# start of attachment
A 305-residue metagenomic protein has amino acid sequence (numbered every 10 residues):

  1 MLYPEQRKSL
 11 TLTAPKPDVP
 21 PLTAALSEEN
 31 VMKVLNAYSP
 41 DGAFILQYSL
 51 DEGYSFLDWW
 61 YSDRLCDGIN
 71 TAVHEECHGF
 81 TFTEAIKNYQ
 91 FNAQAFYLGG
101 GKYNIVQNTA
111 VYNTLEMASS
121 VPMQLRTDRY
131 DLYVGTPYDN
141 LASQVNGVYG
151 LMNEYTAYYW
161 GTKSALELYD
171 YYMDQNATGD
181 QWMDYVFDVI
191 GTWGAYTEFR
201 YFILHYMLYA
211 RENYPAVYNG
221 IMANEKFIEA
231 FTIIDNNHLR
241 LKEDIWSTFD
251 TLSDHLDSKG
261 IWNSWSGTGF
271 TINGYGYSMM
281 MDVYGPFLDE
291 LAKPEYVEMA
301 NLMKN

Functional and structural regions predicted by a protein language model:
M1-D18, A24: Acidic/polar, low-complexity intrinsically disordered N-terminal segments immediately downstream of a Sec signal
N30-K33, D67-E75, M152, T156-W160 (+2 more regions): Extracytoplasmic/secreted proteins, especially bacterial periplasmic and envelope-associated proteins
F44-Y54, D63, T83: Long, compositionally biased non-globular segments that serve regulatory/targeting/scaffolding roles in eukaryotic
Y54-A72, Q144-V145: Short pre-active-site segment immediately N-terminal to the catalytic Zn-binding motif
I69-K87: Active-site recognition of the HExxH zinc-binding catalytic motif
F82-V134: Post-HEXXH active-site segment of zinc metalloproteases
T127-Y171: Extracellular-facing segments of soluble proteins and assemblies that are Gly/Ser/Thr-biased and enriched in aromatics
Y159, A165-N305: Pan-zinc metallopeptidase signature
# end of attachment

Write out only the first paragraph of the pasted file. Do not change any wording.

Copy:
A 305-residue metagenomic protein has amino acid sequence (numbered every 10 residues):